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    +1 The only answer so far that actually answers the question. All the rest are just babbling about the "small chance" it might occurs, which every developer already knows.
    – Max
    May 25, 2017 at 2:33
  • 2
    Be very wary about Linus discussing IT security — He has been wrong before and he's wrong on this one. If one could create SHA-1 collisions at will, one could use it for all sorts of mayhem such as creating circular histories that cause Git servers and clients to crash.
    – DomQ
    Jul 10, 2018 at 12:41

It's not really possible to answer this question with the right "but" without also explaining why it's not a problem. It's not possible to do that without really having a good grip on what a hash really is. It's more complicated than the simple cases you might have been exposed to in a CS program.

There is a basic misunderstanding of information theory here. If you reduce a large amount of information into a smaller amount by discarding some amount (ie. a hash) there will be a chance of collision directly related to the length of the data. The shorter the data, the LESS likely it will be. Now, the vast majority of the collisions will be gibberish, making them that much more likely to actually happen (you would never check in gibberish...even a binary image is somewhat structured). In the end, the chances are remote. To answer your question, yes, git will treat them as the same, changing the hash algorithm won't help, it'll take a "second check" of some sort, but ultimately, you would need as much "additional check" data as the length of the data to be 100% sure...keep in mind you would be 99.99999....to a really long number of digits.... sure with a simple check like you describe. SHA-x are cryptographically strong hashes, which means is't generally hard to intentionally create two source data sets that are both VERY SIMILAR to each other, and have the same hash. One bit of change in the data should create more than one (preferably as many as possible) bits of change in the hash output, which also means it's very difficult (but not quite impossible) to work back from the hash to the complete set of collisions, and thereby pull out the original message from that set of collisions - all but a few will be gibberish, and of the ones that aren't there's still a huge number to sift through if the message length is any significant length. The downside of a crypto hash is that they are slow to compute...in general.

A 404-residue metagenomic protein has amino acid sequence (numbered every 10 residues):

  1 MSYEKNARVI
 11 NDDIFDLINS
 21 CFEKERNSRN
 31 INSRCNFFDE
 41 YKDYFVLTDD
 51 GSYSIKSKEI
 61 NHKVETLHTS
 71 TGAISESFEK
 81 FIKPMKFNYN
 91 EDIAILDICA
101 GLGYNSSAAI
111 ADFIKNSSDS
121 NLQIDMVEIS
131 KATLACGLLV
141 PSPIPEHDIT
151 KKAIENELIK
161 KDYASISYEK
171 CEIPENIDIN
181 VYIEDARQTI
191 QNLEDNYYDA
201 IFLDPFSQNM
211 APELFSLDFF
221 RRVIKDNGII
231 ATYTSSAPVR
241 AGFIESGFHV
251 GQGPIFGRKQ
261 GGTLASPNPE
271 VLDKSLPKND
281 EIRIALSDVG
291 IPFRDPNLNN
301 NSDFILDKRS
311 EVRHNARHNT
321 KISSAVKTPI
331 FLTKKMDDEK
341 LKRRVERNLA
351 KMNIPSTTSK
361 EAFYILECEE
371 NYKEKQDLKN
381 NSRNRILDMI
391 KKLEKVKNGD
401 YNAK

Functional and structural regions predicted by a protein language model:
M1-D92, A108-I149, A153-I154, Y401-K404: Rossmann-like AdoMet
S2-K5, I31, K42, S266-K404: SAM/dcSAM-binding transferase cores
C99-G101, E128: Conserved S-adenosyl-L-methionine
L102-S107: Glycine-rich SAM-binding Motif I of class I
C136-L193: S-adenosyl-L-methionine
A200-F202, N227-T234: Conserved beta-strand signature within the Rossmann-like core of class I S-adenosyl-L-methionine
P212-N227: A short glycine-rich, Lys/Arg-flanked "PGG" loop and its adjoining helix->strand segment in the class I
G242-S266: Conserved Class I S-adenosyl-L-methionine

So, what's it all mean then for Git? Not much. The hashes get done so rarely (relative to everything else) that their computational penalty is low overall to operations. The chances of hitting a pair of collisions is so low, it's not a realistic chance to occur and not be detected immediately (ie. your code would most likely suddenly stop building), allowing the user to fix the problem (back up a revision, and make the change again, and you'll almost certainly get a different hash because of the time change, which also feeds the hash in git). There is more likely for it to be a real problem for you if you're storing arbitrary binaries in git, which isn't really what it's primary use model is. If you want to do that...you're probably better off using a traditional database.

It's not wrong to think about this - it's a good question that a lot of people just pass off as "so unlikely it's not worth thinking about" - but it's really a little more complicated than that. If it DOES happen, it should be very readily detectible, it won't be a silent corruption in a normal workflow.

  • 6
    you'll almost certainly get a different hash because of the time change, which also feeds the hash in git Isn't the hash based solely on the contents of a file? Feb 15, 2015 at 22:58
  • 5
    The hash of a blob is based on the contents of a file (with a tiny bit of metadata), however the hash of a commit (which in theory could also collide) contains the current time, as well as the hash of the tree, the author, the hashes of parent commits etc. However, as @Steve points out, small things are less likely to collide, and a commit is a small thing.
    – cdyson37
    Mar 3, 2015 at 13:12